“This is very much a standalone release that has its own atmosphere and really works as one long song.” – The Watcher.
UK Black metal/post-rock hybrid FEN are far too good to really simplify with such limiting descriptors. Regardless if you feel the alleged freedom inherent in “black metal” as a concept (which some people think ought to actually be quite restrictive) covers their sound adequately and wether or not you feel the over-used assumption that all “post-rock” is slow tempo Mogwai aping without the innovation is grossly lacking accuracy when it comes to FEN’s moving dynamics and kinetic emotional resonance, there is just no way to capture the power of what the band does in simple short genre tags. They are a mind blowing experience.
When I first heard this band a few years ago I felt like they had the emotional power to connect that the best Agalloch or Ulver material had but with a much more savage side. Also, the music takes an even greater deep dive into the sort of nature respecting weary yet awed exploration of humanity and the wider Universe in a way that, doesn’t sound much like, but connected with me in a primal way as much as a legacy band like Neurosis. They even cover some of the melodic vocal ground you might hear these days in a more progressive leaning band like Enslaved, while still staying a bit more rooted in the black metal sound than that band has become (no shade, love it all). But yeah…to put it simply, FEN are just really fucking sick musicians who also don’t lose “the feel”.
It was an honor to interview The Watcher about the group’s astounding Eisenwald MLP Stone & Sea.
Read our philosophical exchange BELOW.
So the Stone & Sea release, correct me if I am wrong…these songs were originally part of a split? What made you decide to release them again on their own?
That’s correct, these songs were originally recorded for a split release in 2015 that saw the light of day in 2016. We were originally asked to contribute to this release and the timing was quite good – we were absolutely knee-deep in writing the most elaborate album we had considered to date and it was becoming a little bit obsessive. The opportunity to take some time away from this compositional process and put together a few songs with a totally different approach/atmosphere was a bit of a welcome relief.
We were also looking at trying out a new recording set-up with a friend of mine also so these songs would have represented a good opportunity to try that scenario out. Unfortunately, for a number of reasons this did not happen, however the wonderful Greg Chandler at Priory Studios was on hand to help us track these and once again deliver a splendid level of sound quality to the material!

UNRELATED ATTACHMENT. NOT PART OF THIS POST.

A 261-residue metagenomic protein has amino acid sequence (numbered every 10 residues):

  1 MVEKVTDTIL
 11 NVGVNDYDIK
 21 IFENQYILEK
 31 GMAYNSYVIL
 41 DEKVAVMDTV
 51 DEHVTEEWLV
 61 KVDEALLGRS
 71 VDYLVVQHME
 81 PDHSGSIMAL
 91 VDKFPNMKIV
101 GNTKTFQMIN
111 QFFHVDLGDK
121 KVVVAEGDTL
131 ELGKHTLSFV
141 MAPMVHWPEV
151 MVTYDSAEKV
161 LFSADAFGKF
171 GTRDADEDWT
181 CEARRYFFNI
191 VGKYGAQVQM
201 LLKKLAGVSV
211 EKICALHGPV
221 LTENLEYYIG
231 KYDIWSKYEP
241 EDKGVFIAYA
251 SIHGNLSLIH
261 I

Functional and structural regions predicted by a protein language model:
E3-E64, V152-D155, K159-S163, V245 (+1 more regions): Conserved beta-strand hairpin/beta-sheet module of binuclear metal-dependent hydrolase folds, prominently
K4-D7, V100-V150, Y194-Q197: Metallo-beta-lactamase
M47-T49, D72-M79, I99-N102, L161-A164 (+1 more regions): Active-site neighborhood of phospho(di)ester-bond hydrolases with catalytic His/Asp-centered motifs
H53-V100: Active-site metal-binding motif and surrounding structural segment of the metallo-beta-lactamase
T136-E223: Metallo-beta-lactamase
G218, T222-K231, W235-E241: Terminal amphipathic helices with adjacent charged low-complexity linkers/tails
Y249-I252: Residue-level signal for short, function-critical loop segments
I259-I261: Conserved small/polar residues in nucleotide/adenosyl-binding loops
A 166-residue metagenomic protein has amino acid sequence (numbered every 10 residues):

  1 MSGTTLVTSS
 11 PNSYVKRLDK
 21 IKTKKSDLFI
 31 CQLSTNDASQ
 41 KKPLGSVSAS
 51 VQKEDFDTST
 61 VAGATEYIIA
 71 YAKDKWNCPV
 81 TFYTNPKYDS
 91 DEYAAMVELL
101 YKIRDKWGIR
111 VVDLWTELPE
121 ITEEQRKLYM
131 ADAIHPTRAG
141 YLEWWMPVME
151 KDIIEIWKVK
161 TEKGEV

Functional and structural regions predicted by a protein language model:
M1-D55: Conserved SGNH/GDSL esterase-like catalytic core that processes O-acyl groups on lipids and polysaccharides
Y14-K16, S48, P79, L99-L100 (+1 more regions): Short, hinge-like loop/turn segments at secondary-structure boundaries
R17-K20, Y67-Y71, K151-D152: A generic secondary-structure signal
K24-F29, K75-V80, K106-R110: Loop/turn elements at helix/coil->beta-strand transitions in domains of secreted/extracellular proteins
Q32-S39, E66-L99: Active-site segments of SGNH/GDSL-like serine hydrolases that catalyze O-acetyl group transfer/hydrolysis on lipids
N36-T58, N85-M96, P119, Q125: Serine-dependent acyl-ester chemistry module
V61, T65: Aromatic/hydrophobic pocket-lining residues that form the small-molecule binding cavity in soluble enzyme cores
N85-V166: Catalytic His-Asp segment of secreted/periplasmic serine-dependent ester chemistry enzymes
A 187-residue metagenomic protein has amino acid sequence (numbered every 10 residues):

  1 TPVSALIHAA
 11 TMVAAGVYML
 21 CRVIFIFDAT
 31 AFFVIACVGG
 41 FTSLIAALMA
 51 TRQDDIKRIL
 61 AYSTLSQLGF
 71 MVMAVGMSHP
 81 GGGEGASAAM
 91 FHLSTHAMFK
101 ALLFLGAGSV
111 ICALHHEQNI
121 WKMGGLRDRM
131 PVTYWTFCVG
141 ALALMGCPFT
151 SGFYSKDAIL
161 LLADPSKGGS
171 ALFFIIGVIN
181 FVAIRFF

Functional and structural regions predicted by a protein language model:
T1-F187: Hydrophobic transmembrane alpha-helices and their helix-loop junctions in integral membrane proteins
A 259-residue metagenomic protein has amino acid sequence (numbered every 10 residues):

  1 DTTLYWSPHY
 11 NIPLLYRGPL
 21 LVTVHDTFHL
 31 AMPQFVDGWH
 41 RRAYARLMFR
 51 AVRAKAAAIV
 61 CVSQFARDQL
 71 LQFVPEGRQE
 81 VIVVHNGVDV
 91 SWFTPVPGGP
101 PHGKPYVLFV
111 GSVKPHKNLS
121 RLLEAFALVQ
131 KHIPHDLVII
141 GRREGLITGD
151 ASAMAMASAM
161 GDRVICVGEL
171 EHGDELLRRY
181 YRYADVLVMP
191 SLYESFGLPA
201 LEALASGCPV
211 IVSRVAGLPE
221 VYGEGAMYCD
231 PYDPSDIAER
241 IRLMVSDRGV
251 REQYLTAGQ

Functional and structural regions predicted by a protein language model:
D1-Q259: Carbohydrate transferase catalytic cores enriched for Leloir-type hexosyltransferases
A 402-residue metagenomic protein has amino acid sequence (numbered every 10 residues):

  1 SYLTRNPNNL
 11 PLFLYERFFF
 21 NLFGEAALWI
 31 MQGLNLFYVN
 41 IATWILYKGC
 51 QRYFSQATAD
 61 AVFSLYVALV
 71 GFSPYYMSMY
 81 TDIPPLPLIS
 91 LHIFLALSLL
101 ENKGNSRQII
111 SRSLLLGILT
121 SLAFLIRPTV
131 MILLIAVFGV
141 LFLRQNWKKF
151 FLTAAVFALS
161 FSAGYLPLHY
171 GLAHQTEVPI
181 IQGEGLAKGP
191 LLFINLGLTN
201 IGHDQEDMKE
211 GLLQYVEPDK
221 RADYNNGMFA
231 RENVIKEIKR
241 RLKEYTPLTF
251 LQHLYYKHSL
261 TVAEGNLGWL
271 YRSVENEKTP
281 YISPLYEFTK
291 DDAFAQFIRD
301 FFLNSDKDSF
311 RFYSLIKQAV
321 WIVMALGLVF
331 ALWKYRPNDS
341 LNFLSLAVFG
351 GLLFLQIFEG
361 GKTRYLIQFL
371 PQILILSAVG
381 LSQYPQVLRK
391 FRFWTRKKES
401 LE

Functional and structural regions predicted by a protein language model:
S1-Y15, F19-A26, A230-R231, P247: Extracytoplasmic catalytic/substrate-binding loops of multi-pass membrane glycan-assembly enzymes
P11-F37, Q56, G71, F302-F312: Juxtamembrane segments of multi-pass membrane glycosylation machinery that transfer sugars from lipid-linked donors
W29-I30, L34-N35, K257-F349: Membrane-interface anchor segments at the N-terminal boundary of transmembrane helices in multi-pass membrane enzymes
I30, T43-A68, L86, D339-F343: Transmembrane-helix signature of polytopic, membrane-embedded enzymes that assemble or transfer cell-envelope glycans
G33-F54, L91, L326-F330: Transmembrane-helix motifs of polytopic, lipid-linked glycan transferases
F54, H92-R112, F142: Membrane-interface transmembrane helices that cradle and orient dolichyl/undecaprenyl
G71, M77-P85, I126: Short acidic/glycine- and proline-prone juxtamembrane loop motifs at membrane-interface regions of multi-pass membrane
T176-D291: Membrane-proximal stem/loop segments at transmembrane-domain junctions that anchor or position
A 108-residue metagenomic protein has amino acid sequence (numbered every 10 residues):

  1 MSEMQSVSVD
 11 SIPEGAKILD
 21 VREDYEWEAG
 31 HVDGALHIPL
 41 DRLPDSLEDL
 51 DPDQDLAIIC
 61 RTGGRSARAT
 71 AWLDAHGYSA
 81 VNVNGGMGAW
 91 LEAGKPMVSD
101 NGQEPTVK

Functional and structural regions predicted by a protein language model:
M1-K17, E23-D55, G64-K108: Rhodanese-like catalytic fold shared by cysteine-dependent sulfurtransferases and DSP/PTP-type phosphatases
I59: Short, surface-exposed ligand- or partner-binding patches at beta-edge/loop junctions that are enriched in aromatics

There are actually a number of reasons why we have now decided to release our material for this split as a separate physical release. The first is that the label behind the split did very little to promote the CD – the response to it was very muted, there was virtually no coverage of it anywhere and very few people even knew it was happening. The second is that despite it being composed and recorded quite quickly, we were very happy with the outcome – it presents a different take on the earlier Fen sound and actually acts as quite a nice counterpoint to the Winter album. It was a bit of a shame that it hadn’t received a wider audience.
The final point is that Nico from Eisenwald was so enthusiastic about the material – he was incredibly impressed when he heard it and really expressed an interest in helping bring a vinyl release to life that does the material justice. And so the idea of putting these tracks out as a MLP was born – and given the quality of the final piece, we’re really happy this happened!
The songs still satisfy as far as taking the listener somewhere else, though I am used to immersing myself in your albums for longer as they tend to have more tracks. But sometimes it is good to ponder a lot of energy in a smaller dose. “Tides Of Glass” gives me the feeling of chopping waves and inner tempests.
Well, this material was only ever intended to be a few songs over a relatively short running time – at that point in our career, we had just put out an album that was over an hour long and were working a follow-up record that was getting towards being 80 minutes long! – so the idea of putting something together that was concise and ‘to-the-point’ was a novel concept for us. I always enjoy working to some sort of creative ‘brief’ if you will so the idea of trying to say a lot in about 20 minutes of music was an interesting creative challenge.
Is this serving as a stop gap of sorts before you work on your next full length? Your albums always seem like so much energy -soul, psychic, spirit and otherwise – goes into them. I find that your albums hold my attention song to song more than a lot of bands because the music really creates an entire vast mood more than coming off as like singles for marketing. It’s a world. Perhaps the doom band November’s Doom also does this for me at times, but your band certainly. Listening often feels like the soundtrack to being inside a great book. The almost classical acoustic and spare percussion of the title track is breathtaking.
It’s not so much a ‘stop-gap’ as it were – this is very much a standalone release that has its own atmosphere and really works as one long song. Thanks for your observations on how our albums work – we always try to ensure that there is a consistent thematic ‘flow’ across our records, both conceptually and musically. Even though ‘Stone and Sea’ is a shorter piece, that level of engagement and absorption is still important – the listener needs to be drawn into our world, to a grey-skied, windswept coastline where the dark seas claw at the cliffs and souls dwell restless beneath the waves.
Of course, we are currently working on a new full-length album as well and hopefully this will see the light of day in the second half of 2019.
So I understand you have a different drummer at present than on these recordings? How is that working out?